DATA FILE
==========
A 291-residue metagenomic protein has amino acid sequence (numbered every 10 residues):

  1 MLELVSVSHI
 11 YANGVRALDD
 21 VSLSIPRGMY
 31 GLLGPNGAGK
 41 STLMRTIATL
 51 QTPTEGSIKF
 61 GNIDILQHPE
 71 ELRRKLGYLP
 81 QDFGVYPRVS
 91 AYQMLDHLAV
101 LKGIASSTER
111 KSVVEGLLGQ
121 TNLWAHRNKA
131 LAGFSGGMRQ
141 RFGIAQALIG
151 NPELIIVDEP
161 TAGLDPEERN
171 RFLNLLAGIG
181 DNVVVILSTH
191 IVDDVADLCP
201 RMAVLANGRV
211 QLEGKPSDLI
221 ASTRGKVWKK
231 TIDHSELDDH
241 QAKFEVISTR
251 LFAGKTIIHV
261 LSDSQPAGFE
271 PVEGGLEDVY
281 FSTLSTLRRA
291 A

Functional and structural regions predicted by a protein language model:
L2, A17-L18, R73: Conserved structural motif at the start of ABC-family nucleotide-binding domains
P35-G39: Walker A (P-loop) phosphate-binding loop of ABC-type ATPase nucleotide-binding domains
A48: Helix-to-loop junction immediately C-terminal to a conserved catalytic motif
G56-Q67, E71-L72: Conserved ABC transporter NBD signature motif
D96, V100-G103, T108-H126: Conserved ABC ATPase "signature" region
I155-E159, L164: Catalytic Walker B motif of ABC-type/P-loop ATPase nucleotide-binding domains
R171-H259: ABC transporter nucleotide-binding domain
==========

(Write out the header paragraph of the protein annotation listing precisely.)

A 291-residue metagenomic protein has amino acid sequence (numbered every 10 residues):